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Nebraska Ag News Headlines
Bull Evaluation & Selection
Nebraska Ag Connection - 02/21/2024

Spring sale season in the Great Plains is in full swing. This is when seedstock producers get to showcase their program's progeny, and buyers can acquire bull power for the upcoming breeding season. The primary purpose of buying bulls is to improve herd genetics through an outside seedstock producers’ breeding program. Since nearly all herd improvements over time are a deliberate effort through purchased bulls or modern technologies such as artificial insemination, genetics are instilled in a herd through new bulls. Proper selection of bulls is a paramount decision for cow-calf operators.

Finding the correct bull is the quickest way to improve a commercial herd. The process of purchasing a new bull should begin prior to pulling a trailer to a local sale and picking through the catalog while eating the provided meal. It requires a systematic approach to identify genetic priorities that will enhance genetic progress within the herd. Following are factors that should be considered when selecting the next sire.

Begin with the end in mind by establishing specific production goals and select sires that complement the needs of your cow herd and work toward meeting your personal marketing goals.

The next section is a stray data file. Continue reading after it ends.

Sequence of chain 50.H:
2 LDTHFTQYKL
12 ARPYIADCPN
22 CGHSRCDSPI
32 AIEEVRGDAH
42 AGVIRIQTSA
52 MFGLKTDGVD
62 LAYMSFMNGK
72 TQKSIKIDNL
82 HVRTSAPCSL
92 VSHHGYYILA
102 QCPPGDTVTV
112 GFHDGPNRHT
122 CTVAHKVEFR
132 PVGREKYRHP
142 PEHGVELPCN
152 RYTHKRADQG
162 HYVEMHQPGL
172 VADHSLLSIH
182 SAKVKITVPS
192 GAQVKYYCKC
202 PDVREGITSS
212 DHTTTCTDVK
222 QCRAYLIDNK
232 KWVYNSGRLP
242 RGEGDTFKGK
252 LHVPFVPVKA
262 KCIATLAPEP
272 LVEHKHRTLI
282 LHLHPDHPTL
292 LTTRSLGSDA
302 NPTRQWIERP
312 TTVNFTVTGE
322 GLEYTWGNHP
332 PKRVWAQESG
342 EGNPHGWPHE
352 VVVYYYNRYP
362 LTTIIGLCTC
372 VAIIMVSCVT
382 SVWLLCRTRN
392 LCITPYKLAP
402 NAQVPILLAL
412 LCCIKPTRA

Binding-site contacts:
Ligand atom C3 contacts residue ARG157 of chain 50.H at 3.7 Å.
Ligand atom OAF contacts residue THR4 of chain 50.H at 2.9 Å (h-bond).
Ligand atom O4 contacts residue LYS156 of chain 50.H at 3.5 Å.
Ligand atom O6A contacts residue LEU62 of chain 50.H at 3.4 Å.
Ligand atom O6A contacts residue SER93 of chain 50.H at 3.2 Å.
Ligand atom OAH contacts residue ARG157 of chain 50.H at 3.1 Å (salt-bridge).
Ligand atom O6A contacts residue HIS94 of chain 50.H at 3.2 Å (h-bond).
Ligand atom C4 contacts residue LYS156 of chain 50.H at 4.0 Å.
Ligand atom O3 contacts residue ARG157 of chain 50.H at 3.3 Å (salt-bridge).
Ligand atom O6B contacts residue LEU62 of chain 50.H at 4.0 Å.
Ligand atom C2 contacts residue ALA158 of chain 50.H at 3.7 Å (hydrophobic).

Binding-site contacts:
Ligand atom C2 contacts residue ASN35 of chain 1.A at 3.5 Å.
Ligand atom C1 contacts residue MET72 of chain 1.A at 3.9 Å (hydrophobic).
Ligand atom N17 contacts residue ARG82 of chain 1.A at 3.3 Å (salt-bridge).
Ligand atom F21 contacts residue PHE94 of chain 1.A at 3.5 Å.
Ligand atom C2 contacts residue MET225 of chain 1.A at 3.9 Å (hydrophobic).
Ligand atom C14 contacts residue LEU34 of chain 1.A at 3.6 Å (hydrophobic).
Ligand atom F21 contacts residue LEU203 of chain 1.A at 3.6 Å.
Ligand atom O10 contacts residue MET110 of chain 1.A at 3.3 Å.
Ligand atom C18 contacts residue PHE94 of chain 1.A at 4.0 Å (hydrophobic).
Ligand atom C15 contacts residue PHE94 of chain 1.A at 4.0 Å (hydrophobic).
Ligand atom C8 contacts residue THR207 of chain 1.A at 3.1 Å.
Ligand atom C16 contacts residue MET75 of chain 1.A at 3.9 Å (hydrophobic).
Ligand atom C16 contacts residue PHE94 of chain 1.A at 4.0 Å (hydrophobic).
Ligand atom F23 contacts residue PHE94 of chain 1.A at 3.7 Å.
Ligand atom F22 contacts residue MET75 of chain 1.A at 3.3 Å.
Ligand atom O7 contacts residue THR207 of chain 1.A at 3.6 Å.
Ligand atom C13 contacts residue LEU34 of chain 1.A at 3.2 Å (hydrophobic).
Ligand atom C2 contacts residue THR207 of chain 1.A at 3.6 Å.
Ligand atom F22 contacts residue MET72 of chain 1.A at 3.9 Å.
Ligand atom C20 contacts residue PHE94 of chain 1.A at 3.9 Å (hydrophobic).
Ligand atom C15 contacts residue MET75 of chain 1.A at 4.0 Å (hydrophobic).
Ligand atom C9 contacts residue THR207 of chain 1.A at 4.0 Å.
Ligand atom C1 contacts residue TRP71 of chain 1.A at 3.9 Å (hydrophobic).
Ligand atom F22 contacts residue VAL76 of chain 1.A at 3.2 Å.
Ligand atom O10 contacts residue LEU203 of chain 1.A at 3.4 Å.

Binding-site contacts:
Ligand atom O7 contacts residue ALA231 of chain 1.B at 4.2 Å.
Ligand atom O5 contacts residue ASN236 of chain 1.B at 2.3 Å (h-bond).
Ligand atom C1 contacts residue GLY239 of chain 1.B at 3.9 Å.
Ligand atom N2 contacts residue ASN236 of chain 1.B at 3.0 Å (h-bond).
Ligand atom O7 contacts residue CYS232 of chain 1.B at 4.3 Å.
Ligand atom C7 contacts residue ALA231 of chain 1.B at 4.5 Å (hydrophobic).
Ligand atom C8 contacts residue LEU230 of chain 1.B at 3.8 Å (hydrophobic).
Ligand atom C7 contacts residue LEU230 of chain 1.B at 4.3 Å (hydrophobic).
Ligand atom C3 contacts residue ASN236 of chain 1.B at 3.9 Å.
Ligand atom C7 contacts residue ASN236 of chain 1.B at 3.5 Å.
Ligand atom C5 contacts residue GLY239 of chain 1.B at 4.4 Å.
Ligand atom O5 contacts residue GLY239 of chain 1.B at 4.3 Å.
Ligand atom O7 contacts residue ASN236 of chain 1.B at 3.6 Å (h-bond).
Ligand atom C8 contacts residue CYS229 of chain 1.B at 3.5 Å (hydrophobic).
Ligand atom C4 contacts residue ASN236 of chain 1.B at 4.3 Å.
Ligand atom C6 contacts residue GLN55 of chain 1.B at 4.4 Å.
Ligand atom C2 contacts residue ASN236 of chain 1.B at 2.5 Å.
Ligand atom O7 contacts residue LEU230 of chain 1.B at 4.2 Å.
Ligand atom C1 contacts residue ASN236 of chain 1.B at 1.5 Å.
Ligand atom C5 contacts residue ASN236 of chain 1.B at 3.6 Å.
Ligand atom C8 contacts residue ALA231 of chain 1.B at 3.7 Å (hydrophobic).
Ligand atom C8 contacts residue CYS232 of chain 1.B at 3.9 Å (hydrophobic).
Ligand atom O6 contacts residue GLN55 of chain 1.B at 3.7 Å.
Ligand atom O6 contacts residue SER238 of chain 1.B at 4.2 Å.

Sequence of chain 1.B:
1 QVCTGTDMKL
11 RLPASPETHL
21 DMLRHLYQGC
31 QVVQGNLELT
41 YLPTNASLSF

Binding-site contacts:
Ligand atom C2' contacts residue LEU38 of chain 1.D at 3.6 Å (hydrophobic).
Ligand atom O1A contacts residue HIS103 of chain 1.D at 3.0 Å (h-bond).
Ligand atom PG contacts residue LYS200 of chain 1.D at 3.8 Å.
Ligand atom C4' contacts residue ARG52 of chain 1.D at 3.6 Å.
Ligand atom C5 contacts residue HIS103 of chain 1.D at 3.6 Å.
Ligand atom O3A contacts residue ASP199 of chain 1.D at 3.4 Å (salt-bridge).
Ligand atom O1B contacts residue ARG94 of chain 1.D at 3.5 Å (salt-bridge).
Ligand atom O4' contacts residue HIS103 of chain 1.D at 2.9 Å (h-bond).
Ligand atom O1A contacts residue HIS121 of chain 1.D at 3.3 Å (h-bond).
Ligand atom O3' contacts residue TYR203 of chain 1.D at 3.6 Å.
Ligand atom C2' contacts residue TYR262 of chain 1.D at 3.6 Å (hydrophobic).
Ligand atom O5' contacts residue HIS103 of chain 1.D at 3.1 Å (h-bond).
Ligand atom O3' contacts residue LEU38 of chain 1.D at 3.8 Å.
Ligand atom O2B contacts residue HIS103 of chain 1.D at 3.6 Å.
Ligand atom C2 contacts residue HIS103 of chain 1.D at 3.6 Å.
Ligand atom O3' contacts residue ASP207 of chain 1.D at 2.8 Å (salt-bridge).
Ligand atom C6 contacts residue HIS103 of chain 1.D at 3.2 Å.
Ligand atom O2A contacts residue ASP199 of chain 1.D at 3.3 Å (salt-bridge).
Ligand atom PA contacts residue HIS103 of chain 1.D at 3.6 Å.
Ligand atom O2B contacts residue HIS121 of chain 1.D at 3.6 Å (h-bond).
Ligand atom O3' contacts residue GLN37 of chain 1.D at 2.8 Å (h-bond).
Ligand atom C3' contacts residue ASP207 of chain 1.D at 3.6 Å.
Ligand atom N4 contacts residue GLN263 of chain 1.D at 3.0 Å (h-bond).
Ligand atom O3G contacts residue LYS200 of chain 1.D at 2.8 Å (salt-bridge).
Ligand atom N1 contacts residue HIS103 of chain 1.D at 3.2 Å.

Do your homework to evaluate Expected Progeny Differences (EPD) performance pedigrees and data.

Never purchase a bull without a breeding soundness exam (BSE) or knowing the terms and conditions of purchasing a sire. (ex. Seller retains part interest in bull)

Sires that increase fertility, number of calves born alive, add growth while improving the maternal strength of cows should be considered a sound investment.

Do NOT hone in on one specific trait or EPD. Remain cognizant of a wide variety of production traits to be successful in marketing weaned calves or retaining through finishing. Traits such as milk, carcass, birth, weaning, and yearling weight should be prioritized to a specific marketing program, but it is important to remember that adding too much of one trait can negatively affect other traits. A couple of examples of this would be pushing terminal traits and decreasing fertility and structural soundness or focusing on breeding low birth weight calves that then lack growth through maturity and their terminal end point.



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